On April 12, 2008, Sprawl-Busters reported that Frenchtown, Michigan was the 49th community to see its proposed Wal-Mart supercenter either cancelled or delayed since June of 2007. But for residents who celebrated the delay, the party was short-lived. Two months later, Wal-Mart is back. Wal-Mart has four stores for sale or lease in Michigan, not counting the one in Frenchtown township. The existing discount store in Frenchtown will only be open until the Wal-Mart supercenter gets built there — if that ever happens. Frenchtown has a population of around 22,000, and is a largely agricultural community in eastern Monroe County on the shores of Lake Erie. According to the Monroe News, Wal-Mart delayed this superstore project — but did not killing it outright. Instead of starting construction on the store in 2008, the company in April pushed the timeline back until 2009, which meant it would not open until 2010. In June, 2007, Wal-Mart announced that it was delaying 80 stores for at least one year, due to a change in its growth strategy. In Frenchtown, city officials blamed the delay on site-specific issues — but ultimately noted that “general economic conditions” were to blame. Frenchtown Township Supervisor James McDevitt said the construction timetable was delayed due to the need to remove a rail spur on the site, and relocation of a water main. “They had some mitigation of the same property they had to do for wetlands and they also had a railroad spur coming in that has to be removed. They’re still working it out with the railroad company when that work can be done.” But then he added: “Also, with the way the economy is, they just felt it was a good time to hold off and wait till next year,” he added. But during this delay, a vacant lumber retailer was torn down on the supercenter site, as well as a trucking business. “We are making sure the buildings they purchased on the property will be removed,” McDevitt told the newspaper. “They’re getting to be an eyesore and people have been stealing windows, siding, and everything else off of them.” This week, the Monroe News pronounced that the delayed supserstore was ‘back on track.’ Supervisor McDevitt said Wal-Mart has gone out for bids on construction of the store and work could begin in July or August. “We are scheduled to go out for bid next week. The bid process takes about six to eight weeks, so we should start construction yet this year,” a Wal-Mart spokesman told The News. “It should be open for business in late summer of 2009.” The site is 35-acres and includes not only the former site of Wickes Lumber, but a trucking company and several homes. Wal-Mart now owns the property. It appears that negotiations over the railroad spur, wetland issues, and road improvements have all been resolved. The only change is the elimination of the tire and auto repair shop in the original supercenter layout. The retailer was rumored to be coming back in with a gasoline station proposal at a later date. Wal-Mart told the newspaper that their supercenter “will probably employ anywhere from 325 to 400, so it will probably double the workforce size.” This, of course, does not subtract jobs lost at existing stores, and over half of that job count (175 jobs) will be transferred from the existing Wal-Mart in Frenchtown that will close.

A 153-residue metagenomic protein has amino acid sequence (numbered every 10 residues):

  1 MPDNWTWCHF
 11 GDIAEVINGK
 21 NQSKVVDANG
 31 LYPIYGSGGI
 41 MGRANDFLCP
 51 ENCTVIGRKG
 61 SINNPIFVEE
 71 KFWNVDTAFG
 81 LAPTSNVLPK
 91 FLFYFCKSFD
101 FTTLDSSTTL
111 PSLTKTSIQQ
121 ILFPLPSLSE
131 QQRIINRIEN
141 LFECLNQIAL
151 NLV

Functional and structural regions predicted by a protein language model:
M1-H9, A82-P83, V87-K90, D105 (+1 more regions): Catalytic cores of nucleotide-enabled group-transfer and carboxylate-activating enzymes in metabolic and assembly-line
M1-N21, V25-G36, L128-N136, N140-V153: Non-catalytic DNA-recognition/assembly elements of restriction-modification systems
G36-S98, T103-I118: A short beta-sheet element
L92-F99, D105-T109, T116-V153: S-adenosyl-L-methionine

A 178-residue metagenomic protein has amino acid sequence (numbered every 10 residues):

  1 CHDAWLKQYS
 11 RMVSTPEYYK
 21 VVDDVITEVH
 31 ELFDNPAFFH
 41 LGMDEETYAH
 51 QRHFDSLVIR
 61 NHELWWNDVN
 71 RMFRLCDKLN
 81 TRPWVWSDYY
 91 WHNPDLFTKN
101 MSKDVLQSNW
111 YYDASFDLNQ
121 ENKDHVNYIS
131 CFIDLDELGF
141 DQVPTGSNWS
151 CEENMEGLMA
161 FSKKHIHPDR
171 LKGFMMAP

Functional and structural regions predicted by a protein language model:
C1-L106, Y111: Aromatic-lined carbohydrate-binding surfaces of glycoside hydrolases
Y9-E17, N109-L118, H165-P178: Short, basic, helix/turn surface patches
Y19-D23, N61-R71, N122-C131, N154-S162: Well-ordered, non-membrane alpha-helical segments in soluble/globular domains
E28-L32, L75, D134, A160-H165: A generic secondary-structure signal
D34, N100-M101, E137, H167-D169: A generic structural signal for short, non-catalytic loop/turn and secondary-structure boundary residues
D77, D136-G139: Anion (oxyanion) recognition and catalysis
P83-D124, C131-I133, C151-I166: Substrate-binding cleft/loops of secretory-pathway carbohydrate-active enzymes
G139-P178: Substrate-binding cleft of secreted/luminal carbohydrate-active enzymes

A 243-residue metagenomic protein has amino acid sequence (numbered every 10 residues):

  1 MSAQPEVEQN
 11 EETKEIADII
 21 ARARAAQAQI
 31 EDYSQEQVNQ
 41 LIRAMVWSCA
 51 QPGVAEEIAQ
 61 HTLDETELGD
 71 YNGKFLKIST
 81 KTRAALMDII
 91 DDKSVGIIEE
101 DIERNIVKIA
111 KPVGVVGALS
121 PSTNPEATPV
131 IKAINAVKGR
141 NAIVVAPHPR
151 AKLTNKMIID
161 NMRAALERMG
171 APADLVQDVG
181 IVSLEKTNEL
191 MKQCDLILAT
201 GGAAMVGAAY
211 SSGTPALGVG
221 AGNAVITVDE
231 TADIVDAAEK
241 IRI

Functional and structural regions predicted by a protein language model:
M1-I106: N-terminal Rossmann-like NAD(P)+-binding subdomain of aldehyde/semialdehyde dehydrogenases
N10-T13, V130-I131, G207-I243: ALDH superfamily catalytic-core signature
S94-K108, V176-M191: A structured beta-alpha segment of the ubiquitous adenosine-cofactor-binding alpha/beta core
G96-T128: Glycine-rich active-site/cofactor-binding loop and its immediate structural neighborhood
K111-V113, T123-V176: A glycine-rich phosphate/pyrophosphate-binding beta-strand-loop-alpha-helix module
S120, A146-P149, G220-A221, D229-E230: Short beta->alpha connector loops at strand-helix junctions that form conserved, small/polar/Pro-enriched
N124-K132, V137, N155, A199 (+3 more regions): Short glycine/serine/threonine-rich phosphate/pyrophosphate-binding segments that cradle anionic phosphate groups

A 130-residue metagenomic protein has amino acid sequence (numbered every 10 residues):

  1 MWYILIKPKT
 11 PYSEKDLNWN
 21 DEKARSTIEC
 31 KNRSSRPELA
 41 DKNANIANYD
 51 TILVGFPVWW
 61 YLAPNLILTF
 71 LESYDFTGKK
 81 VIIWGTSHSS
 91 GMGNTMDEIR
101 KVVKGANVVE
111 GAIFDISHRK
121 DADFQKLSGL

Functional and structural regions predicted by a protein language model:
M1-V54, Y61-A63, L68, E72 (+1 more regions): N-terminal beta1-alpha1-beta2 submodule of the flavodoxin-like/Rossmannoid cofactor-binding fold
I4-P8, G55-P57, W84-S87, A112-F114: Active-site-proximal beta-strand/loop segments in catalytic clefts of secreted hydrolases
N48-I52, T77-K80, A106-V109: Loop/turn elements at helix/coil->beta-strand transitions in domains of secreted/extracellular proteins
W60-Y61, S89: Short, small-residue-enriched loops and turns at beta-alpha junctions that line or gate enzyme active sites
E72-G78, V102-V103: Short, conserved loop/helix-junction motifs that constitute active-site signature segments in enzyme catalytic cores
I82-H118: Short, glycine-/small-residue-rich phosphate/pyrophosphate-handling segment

Frenchtown Supervisor McDevitt told The News the downturn in the economy did not seem to be a factor in the progress of this supercenter. “I guess Wal-Mart is the biggest retail store,” McDevitt said, “and they’ve probably got money no matter what, and this is the cheapest time to get stuff done because a lot of contractors are underbidding what the engineers’ cost estimates are on projects.” McDevitt said he believes Wal-Mart has someone lined up to lease or buy the current Wal-Mart store once it’s empty. The existing Wal-Mart store is 16 years old, and is 125,000 s.f. The Frenchtown supercenter is being built across the street from the discount store at 2155 North Telegraph Road. Wal-Mart says it will put its existing store up for lease. The store is not listed by Wal-Mart Realty. The company often tells local residents that it will convert the “old” store into a Sam’s Club — but that rarely happens. There are 26 Sams Clubs today in Michigan, but city officials in Frenchtown township said that Wal-Mart would have had to tear down the existing Wal-Mart, and then build a new Sam’s Club. “Some people didn’t see the rationale for that,” the Monroe News admitted. But the Township’s Supervisor explained that Wal-Mart would tear down the building, write it off as a loss, and then build the kind of store dimensions that better suited a Sam’s Club. All through this recent period, Wal-Mart has said nothing publicly, leaving the explanations to city officials. Readers are urged to call Frenchdtown Supervisor James McDevitt at 734-242-5800 with the following message: “Supervisor McDevitt, It is absurd to have Wal-Mart abandon its discount store on North Telegraph, only to build a superstore across the street. When the superstore opens, the discount store becomes one more “dark store” to Wal-Mart. There will be no Sam’s Club, there will be no new retailer. Now is the time for Frenchtown to negotiate a developer’s agreement with Wal-Mart which stipulates that they deposit a demolition bond with the city, and if their existing store on Telegraph remains empty for 24 months, the city will be authorized to tear down the building at Wal-Mart’s expense. This new superstore will bring no added value economically to Frenchtown. It will not create 325 new jobs. Half the jobs will transfer from across the street, and most of the rest will come from other merchants in Frenchtown. This kind of leap-frog develop is known as sprawl — and it wastes another 35 acres with very little economically to show for it. It will only steal sales from existing grocers in the Frenchtown/Monroe trade area. Now that Wal-Mart is back, it’s time for the Supervisors to negotiate a better deal for the taxpayers of Frenchtown.”